Tension eases in Libreville after riots over disputed election


Tension eased in Gabon’s capital on Saturday after days of deadly rioting triggered by an announcement that President Ali Bongo narrowly won re-election in a vote the opposition said was stolen.

More than a thousand people were arrested in the protests that began on Wednesday and the opposition, led by Jean Ping who claims he is now president, said five people also died.

Shops began to re-open on Saturday and some traffic returned to the streets as government sought to restore stability with mass arrests and a heavy security presence.

At the same time some impoverished residents of Libreville who need to buy food every day said they hoped for a return to normality given the hardship caused by closed shops and markets.
“The last few days were really difficult for us. The fact that traffic has started to move is important … because our families have really suffered,” said Alex Ndong (42) a mechanic who lives in the Lalala suburb of south Libreville.
“I hope everything goes back to normal as quickly as possible,” he said.

Bongo came to power in 2009 on the death of his father, Omar, who ruled the Central African country for 42 years, relying on patronage fuelled by oil wealth to buy off dissent.

France has had a military base in Gabon since independence in 1960 and 450 troops are stationed there, according to the French Defence Ministry.

The disputed election sparked protests but discontent has risen in an economy hit by lower global prices for its crude exports and falling production. Major oil producers include Total and Shell.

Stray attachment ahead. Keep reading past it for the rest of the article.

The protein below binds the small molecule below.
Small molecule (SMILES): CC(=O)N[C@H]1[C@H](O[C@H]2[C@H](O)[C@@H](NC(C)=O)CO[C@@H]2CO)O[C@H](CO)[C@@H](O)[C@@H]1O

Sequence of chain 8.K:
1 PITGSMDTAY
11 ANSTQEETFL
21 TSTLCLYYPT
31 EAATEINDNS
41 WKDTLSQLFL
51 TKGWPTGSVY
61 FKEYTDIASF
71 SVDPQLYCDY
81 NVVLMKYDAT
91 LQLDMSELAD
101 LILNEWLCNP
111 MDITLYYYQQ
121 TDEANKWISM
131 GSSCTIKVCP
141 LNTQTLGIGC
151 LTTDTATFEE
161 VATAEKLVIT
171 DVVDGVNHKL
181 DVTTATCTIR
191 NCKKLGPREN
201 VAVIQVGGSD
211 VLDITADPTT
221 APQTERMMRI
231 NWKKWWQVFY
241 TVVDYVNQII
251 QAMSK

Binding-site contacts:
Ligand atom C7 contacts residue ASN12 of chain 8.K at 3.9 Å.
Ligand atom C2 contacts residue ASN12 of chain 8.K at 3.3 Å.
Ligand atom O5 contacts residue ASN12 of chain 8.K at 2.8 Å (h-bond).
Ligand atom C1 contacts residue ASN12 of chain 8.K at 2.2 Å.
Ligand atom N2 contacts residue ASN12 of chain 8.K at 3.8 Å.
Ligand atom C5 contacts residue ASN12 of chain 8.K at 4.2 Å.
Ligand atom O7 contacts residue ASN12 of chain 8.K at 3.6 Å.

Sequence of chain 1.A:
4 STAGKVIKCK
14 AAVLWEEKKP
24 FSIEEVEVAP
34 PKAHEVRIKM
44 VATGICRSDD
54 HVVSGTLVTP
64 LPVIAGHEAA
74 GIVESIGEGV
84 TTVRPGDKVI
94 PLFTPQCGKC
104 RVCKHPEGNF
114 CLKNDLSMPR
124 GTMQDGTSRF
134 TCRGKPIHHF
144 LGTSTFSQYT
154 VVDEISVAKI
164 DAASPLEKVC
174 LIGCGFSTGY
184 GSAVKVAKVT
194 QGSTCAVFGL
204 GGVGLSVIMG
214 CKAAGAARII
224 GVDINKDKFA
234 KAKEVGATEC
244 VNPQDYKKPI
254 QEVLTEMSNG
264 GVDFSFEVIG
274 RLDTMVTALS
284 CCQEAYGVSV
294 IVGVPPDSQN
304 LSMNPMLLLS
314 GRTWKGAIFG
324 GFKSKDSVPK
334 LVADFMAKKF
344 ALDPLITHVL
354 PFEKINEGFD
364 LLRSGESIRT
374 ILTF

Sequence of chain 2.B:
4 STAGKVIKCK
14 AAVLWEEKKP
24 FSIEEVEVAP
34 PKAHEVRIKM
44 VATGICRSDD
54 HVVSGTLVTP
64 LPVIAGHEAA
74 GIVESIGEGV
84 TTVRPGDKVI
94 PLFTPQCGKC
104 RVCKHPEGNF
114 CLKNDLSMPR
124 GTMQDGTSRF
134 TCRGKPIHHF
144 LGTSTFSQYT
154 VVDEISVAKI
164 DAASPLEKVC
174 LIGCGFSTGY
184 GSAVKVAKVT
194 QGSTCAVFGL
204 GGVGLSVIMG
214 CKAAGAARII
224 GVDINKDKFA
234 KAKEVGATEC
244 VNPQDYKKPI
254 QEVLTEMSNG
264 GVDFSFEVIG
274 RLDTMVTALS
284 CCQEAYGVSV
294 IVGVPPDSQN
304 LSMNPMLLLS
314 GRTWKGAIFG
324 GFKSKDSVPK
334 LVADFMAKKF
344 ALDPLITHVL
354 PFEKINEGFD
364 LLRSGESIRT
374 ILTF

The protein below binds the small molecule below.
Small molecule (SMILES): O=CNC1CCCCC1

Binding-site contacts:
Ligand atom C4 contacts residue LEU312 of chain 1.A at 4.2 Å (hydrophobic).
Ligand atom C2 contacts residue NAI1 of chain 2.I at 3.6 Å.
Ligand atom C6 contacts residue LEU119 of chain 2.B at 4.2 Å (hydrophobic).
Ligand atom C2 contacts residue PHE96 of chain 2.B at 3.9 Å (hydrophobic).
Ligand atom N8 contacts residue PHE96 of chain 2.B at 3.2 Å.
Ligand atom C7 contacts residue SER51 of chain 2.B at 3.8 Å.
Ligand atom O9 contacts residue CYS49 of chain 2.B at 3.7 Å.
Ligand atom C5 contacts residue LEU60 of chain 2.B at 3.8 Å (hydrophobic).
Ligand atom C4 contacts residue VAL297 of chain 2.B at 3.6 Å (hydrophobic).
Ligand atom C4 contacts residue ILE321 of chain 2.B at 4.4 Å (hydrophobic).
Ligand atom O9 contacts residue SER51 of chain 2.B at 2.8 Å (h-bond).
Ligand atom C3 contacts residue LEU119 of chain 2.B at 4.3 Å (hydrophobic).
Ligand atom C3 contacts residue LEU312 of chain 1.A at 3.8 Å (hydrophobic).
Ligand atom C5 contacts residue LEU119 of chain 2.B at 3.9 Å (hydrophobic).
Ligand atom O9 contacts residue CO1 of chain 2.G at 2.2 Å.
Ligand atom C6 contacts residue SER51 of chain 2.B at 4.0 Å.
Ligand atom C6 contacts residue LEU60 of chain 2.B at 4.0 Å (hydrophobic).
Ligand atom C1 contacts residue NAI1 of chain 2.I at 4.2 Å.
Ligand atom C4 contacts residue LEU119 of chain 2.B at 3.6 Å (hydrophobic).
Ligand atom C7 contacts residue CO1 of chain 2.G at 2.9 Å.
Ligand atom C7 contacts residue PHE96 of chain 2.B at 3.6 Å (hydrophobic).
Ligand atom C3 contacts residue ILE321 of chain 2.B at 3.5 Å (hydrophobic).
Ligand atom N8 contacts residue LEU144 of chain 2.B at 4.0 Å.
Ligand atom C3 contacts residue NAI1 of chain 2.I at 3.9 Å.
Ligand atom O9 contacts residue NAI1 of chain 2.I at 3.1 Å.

Many citizens also say the fruits of oil wealth have been shared too narrowly.


Ping appealed to the American people in an op-ed in the New York Times to send a clear signal to Bongo that they would not tolerate a stolen election.

He also repeated a call taken up by the European Union for the electoral commission to release results bureau by bureau to make it easier to detect potential discrepancies.
“The people of Gabon voted for their leader, they chose me. They chose a change from the dynastic regime that has ruled our country since 1967,” Ping wrote.

He earlier called for international intervention but there were few signs by Saturday of the kind of decisive external action Ping seeks.

French Foreign Minister Jean-Marc Ayrault appealed to all sides in the dispute to use constitutional means and called on the authorities to restore all social media and Internet connections after days of interruptions and cuts.

In several recent African elections the Internet and sometimes cellular phone services have been suspended. Ayrault also welcomed a decision by the African Union to get involved.

The African Union’s Peace and Security Council expressed concern over the violence, saying the situation could affect regional stability.

In a statement, the Council “called on all Gabonese stakeholders to demonstrate utmost restraint and make use of all available legal and constitutional channels to resolve any differences pertaining to the results of the elections.”

Gabon’s law society said on Saturday 800 people were detained in the capital and 300 arrested elsewhere. It called on authorities to respect human rights and treat those who have been detained fairly